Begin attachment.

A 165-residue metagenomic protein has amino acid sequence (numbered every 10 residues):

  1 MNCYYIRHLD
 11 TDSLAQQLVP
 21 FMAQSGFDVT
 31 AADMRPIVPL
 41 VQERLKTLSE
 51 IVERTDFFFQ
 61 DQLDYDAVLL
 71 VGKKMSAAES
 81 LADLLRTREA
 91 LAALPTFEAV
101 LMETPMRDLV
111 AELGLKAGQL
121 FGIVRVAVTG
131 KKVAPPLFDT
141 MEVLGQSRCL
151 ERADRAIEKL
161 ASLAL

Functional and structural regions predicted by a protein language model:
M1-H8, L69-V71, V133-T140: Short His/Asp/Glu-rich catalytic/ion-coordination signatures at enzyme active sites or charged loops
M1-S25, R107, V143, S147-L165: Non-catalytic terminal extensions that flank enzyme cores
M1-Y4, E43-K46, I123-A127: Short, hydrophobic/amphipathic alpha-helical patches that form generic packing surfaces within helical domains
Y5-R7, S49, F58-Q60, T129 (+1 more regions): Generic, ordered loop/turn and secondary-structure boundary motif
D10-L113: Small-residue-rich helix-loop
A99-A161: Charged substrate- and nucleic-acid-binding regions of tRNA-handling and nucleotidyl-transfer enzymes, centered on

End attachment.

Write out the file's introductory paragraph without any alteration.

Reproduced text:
A 165-residue metagenomic protein has amino acid sequence (numbered every 10 residues):